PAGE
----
With Adam Neumann performatively sorta out of the picture, WeWork is spinning hard to introduce everyone to the two adults that it has chosen to replace its wayward leader.
So, let's meet these "lucky" sumbitches! Take it away, CNBC:
The co-CEOs named to replace him, Artie Minson and Sebastian Gunningham, are veterans of the media and tech industries but have never held the top position at prior employers. They’re now tasked with righting a 15,000-person company that recorded more than $800 million in revenue in the latest quarter and, according to Tuesday’s press release, is generating over $4 billion in annualized sales, but lost over $600 million in the June quarter.
That sounds fun!
So media and tech veterans? Let's see some resumes, gentlemen:
Prior to joining WeWork as vice chairman last year, Gunningham, 57, spent over a decade at Amazon, ultimately running the company’s marketplace business. He was one of CEO Jeff Bezos’s closest advisors, and was part of his elite group of top lieutenants, known as the S-team, for most of his time there. He oversaw more than 30,000 people.
Before his career at Amazon, Gunningham, was a senior executive at Apple and Oracle, working closely with high profile CEOs Steve Jobs and Larry Ellison.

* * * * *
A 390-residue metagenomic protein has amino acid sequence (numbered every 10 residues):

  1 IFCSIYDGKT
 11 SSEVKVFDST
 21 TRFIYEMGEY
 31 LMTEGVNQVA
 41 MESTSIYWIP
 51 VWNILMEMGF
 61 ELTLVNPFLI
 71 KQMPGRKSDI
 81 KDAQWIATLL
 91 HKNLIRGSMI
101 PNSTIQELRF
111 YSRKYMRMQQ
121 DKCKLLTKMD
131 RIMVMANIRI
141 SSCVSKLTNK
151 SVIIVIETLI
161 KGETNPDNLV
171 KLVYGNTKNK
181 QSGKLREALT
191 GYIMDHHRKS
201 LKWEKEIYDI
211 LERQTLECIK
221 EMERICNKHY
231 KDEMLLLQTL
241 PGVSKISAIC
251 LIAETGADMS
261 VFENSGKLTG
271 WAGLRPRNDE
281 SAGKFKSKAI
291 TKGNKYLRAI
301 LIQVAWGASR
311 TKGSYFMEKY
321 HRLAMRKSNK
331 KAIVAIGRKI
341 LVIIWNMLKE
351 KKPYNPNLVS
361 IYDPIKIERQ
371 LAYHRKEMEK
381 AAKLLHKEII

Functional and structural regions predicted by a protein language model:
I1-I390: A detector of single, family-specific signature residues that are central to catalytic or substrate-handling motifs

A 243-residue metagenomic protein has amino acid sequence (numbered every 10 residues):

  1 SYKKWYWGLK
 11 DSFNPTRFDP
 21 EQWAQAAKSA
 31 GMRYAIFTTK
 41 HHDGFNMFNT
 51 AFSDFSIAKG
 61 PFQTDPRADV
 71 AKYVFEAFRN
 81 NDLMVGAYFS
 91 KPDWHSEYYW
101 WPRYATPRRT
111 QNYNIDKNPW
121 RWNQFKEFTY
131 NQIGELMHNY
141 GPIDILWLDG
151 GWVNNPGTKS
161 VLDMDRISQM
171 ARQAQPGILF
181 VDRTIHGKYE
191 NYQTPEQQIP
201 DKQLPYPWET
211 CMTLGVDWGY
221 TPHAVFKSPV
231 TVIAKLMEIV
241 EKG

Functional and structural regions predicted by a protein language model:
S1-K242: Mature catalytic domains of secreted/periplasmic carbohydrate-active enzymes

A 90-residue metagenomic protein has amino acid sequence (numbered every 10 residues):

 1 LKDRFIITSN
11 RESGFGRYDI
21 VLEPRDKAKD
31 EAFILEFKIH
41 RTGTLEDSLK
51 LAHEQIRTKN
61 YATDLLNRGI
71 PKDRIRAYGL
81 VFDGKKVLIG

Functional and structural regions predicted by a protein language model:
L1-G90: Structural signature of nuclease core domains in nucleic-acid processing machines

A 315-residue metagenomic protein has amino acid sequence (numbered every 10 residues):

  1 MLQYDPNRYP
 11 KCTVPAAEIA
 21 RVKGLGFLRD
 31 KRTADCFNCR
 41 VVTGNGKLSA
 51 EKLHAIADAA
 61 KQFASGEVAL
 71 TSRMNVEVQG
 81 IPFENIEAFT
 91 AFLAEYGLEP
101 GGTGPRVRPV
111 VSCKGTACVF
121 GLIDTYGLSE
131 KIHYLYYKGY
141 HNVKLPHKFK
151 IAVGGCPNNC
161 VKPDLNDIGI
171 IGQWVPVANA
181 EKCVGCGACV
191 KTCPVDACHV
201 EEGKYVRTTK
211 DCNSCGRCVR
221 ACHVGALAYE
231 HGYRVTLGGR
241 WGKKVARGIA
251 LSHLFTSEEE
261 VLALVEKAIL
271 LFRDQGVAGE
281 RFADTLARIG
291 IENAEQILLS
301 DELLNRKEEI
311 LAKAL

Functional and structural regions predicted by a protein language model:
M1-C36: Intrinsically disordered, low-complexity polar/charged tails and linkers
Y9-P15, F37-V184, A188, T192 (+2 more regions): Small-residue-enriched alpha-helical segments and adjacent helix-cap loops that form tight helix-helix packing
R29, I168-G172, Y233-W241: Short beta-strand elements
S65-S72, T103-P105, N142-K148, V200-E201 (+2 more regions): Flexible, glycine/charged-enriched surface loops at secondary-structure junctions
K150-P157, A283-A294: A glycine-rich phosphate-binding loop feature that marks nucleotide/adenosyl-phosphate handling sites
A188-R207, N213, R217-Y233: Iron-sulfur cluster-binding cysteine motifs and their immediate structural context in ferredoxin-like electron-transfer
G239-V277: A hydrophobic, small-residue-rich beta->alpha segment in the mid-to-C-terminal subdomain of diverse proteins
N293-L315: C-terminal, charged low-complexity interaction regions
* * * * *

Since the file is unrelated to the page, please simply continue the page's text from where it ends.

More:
Wow, ok, that's some resume. Short on actual leadership and he's relatively new to the business, but we can buy the narrative that he's learned a lot about running the show from three absolute titans of modern business.
That said, word on the street is that Gunningham is the 1A CEO here, and that Minson will be the Alpha dog. So let's learn about him:
A graduate of Georgetown University and Columbia Business School, Minson worked as an auditor for Ernst & Young after school before jumping over to Time Warner in 1998 as the internet bubble was blowing up. He took both AOL and Time Warner Cable public, and worked for Ted Leonsis and Tim Armstrong.
The Financial Times described him in a story last week as “an Irish Catholic from Queens” who “makes for a useful straight man” to Neumann’s extravagance.
An outer-borough Irish Catholic who worked at AOL in the late 90s? Well, we know who's coping best with the existential shame and self-recrimination at WeWork HQ this week!
But also is We really touting an executive gig at AOL as a bona fide? Didn't he do anything less embarrassing? Like running R&D at BlackBerry?
In 2000, he joined Rainbow Media Holdings, the entertainment company that became AMC Networks, where he eventually ran finance.
Oh, that's cooler! And it shows that he had the good sense to get in on something cool before it made smash hits like "Mad Men" and "Breaking Bad." But it mostly illustrates that he had the smarts to get away from AOL before things became darkly comically terrible...
Four years later, he was hired as senior vice president of finance at AOL’s broadband unit and worked his way up to becoming CFO in 2009, overseeing the spinoff from Time Warner. In 2013, he was named executive vice president of Time Warner Cable, and helped sell the business to Charter Communications
This guy really is Irish Catholic.
Well, it will be fun to watch these two keep the WeWork CEO seat warm for Maëlle Gavet.